2. Endoglin in Pathological Conditions

As discussed, Endoglin is highly expressed in active/angiogenic ECs. Therefore, dysfunction of this receptor affects several organ systems relying on angiogenesis.

2.1. The Female Reproductive System

In the mouse, endoglin mRNA and protein could be localized to blood vessels and capillaries (EC) as well as interstitial fibroblasts in several tissues, [47]. Endoglin is highly expressed in the ovary, uterus and the cDNA has been cloned from a placenta library [47]. During placental development, the establishment of the fetal-maternal interaction is critical for successful pregnancy [48]. Abnormalities of placenta formation due to shallow trophoblast invasion have been linked to pre-eclampsia and fetal/intrauterine growth restriction (IUPR) [49]. Pre-eclampsia is characterized by the onset of hypertension and proteinuria in the third trimester of pregnancy and the severe forms can lead to the HELLP (Haemolysis, Elevated Liver enzyme levels, Low Platelet count) syndrome and IUPR [50][51]. The disease is based on excess placental-derived soluble VEGF receptor (sVEGFR1, sFlt1) as well as an excess of sEng released from endothelial membrane bound L-Endoglin, of which both, i.e., sFlt1 and sEng, are found elevated in the serum of pre-eclamptic women [46][52]. The liberation of sFlt1 and sEng prevents binding of their cognate ligands to EC, thereby affecting vascular tone and tissue oxygenation. In line, IUPR is often caused by hypoxia and is likely resulting from shallow trophoblast invasion in the decidua and myometrium and failure to invade the spiral arteries, a key requirement to establish an efficient utero-placental circulation [53].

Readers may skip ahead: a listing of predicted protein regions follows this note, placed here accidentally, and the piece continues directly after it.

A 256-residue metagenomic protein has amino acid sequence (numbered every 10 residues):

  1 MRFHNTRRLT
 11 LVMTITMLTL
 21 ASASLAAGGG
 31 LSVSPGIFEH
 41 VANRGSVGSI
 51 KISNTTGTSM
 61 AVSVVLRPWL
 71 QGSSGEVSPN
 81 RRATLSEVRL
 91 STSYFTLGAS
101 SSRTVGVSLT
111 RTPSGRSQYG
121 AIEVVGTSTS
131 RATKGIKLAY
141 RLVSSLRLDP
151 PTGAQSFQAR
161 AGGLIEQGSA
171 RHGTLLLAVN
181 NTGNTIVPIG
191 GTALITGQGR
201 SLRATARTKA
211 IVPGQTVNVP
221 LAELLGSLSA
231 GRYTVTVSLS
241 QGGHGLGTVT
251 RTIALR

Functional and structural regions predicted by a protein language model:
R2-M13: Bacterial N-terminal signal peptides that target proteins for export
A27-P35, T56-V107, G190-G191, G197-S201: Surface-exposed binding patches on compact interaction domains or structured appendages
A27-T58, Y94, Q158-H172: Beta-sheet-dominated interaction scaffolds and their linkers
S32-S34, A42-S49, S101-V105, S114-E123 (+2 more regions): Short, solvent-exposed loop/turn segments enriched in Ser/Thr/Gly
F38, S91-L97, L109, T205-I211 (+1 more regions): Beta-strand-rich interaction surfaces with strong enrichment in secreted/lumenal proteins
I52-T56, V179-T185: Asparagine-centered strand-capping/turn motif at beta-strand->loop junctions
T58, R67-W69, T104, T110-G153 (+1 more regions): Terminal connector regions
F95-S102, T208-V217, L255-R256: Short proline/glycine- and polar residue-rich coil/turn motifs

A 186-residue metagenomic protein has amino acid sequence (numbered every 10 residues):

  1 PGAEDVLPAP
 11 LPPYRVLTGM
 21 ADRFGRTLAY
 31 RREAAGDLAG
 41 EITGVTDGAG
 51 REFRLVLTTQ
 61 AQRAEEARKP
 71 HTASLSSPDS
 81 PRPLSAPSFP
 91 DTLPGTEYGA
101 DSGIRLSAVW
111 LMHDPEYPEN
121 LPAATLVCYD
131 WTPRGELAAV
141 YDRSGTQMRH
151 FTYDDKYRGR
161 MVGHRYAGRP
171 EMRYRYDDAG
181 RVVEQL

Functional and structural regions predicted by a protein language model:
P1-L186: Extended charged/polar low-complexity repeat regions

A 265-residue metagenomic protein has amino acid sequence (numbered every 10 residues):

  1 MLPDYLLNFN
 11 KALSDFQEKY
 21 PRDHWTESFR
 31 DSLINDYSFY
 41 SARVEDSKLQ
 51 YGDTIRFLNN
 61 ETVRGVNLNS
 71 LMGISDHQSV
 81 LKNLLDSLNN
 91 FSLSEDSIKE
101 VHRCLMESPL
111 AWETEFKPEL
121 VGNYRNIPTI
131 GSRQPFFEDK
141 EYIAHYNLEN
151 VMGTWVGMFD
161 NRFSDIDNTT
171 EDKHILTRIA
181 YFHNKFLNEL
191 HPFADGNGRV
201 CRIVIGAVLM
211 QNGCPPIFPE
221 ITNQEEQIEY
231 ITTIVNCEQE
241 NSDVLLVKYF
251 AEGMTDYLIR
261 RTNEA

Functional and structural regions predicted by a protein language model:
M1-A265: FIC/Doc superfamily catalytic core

In addition to EC, during pregnancy, Endoglin is permanently highly expressed on syncytiotrophoblasts and is also upregulated on extravillous trophoblasts differentiating along the invasive pathway [53][54][55]. The analysis of human villous explants revealed that artificial downregulation of Endoglin by an antibody or antisense oligonucleotides stimulates outgrows, migration and a higher Fibronectin release [56]. As mentioned above, IUPR is accompanied by placental hypoxia and increased TGF-β3 expression. Low oxygenation induces Endoglin expression (full-length and soluble form) mediated by TGF-β3 [57]. Aside ECs and trophoblasts, the expression of Endoglin was upregulated in decidua basalis of mid pregnancy in macrophages [58].

2.2. Vascular Homeostasis

The fact that HHT-1 is based on Endoglin mutations and HHT-2 is based on ALK1 mutations, both components of the TGF-β-pathway, account for ~85% of clinically diagnosed HHT patients implies that TGF-β is a critical component in this disease [59][60][61][62]. Comparative gene array analysis of human umbilical vein endothelial cells (HUVECs) from HHT-1 patients and control newborns showed several differentially expressed genes, comprising functions in extracellular matrix formation, angiogenesis, cellular adhesion and affecting genes involved in TGF-β signaling (i.e., Smad1, Smad7, and TGF-β2) [63]. Nevertheless, gene expression profiling of human nasal telangiectasial tissue and non-telangiectasial tissue revealed that not only TGF-β-related candidates are differentially expressed, but Wnt signaling also seems to be affected [62].